Whenever you start a new project, it’s usually a good idea to establish a reliable groundwork that should be followed at all times – the same goes for translation, which usually comes in the form of a Style Guide. Read below to learn more about what it entails, as well as a free template for your own project!
Why do you need a Style Guide?
In game localization, Style Guides help translators learn the ins and outs of a project, from technical specifications to character relationships and more. A Style Guide also helps maintain consistency on bigger projects that involve multiple translators, ensuring that everyone is on the same page.
Here are some of the key data that should be included:
- Target audience: who is your game aimed at? Are you targeting a specific age range?
- Special characters: does your game support special characters such as accented capitals, non-breaking spaces, different types of quote marks, etc.
- Link to App Store/Steam/etc. page: providing links to existing content, even if the game itself is not yet released, helps translators understand what your game is about
- Trailers and other references materials
- Specific rules related to capitalization, acronyms, etc.
The above information also needs to be legible instantly: say you have a 100.000 words project that is already translated, but you now need to translate an additional 300-word patch note. Now, let’s assume the usual translator isn’t available and a new one is being asked to help. Bear in mind some translators jump from project to project, sometimes even on a daily basis, and they need to get a refresher from time to time.
They obviously won’t have time to read all the previous material, so here’s what they need to find out:
- How should I address the player?
- Can I use special characters?
- Are there any language-specific rules I should be following?
This is where the Style Guide comes in: if formatted properly, they’ll be able to get all this information in a matter of minutes.
Who should create and maintain the Style Guide?
While the base guide should be established by the client (after all, they know their game better than anyone), it is recommended to define one “lead” translator per target language, who will take a deep dive into the project and define the “nitty-gritty” parts of the Style Guide.
In the realm of English to FIGS (French/Italian/German/Spanish) translation, specifications can vary widely from one language to another: for example, games localized in German almost never use the formal mode of address in the UI, whereas in French, formal address is the standard (unless you’re targeting a much younger audience). For that reason, it’s important to involve translators in the process early on and not let non-native speakers define rules based on the source language.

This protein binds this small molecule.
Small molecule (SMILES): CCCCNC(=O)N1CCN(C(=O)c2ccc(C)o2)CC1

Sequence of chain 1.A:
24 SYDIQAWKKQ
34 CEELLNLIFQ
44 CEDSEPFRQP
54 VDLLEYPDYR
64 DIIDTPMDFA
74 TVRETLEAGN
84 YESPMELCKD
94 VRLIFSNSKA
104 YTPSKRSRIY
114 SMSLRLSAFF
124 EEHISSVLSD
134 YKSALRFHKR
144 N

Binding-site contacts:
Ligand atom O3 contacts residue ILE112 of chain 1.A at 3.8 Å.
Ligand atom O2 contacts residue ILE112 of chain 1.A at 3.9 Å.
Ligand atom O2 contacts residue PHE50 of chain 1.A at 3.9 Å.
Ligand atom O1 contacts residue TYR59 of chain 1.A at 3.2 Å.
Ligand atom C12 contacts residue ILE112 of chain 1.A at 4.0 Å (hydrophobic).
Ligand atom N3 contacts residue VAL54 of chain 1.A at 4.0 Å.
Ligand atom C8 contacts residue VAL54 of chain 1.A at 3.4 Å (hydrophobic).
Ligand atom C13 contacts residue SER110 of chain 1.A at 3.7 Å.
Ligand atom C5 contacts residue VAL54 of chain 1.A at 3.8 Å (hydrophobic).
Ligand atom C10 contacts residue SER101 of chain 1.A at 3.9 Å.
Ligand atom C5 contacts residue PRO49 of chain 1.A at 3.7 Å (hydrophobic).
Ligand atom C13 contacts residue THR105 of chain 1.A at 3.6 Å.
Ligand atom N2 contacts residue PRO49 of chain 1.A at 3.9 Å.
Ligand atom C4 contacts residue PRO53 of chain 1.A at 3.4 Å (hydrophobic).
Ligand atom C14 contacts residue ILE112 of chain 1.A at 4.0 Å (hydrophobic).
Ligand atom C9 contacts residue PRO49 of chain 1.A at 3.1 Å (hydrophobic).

Moreover, there are certain rules that only pertain to a particular locale – for example, in French, translators need to determine whether to use the classic or reformed spelling (learn more here) Every language has dozens of similar “details” that must be clarified within a Style Guide, although not all of them must be defined from the get-go.
Notes on characterization
English tends to be a very straightforward language when it comes to characterization: everyone is “you” (whether singular or plural), there is only one level of formality and masculine/feminine determiners are limited. Unfortunately, many – most, in fact – languages have specific rules that define how characters should speak to each other based on their age, gender, social status, and a million other criteria. For example, did you know that Japanese has over 20 variations of “I”?
This can very quickly become a nightmare to follow once you have more than a couple of characters involved: I once worked on a game with over 40 recurring characters, and while French only has two levels of politeness, our team had to sort them out so it stays consistent across all dialogues. Here’s how it looked like in the middle of development:
Beyond that, in story-heavy titles, characters tend to develop relationships as the game progresses, which should be reflected in the translation. To that end, I highly recommend creating a Character Relationship map, using a software such as yED. Here’s an example:
You obviously don’t have to make it that complicated, but I’ve worked with game developers who went above and beyond to define characterization and it makes a world of difference for the quality of the localized versions.
Free Style Guide template
Now that you’ve read all that, you must be wondering how to make your own style guide Style Guide. Fear not! Thanks to my years of experience on both small and large game projects, I’ve created a free, easy-to-fill template that you can use for any of your games or other projects. Of course, it’s not meant to be a be-all and end-all solution, so feel free to adapt it based on your needs.
If you do decide to use it, a small shoutout would be appreciated 🙂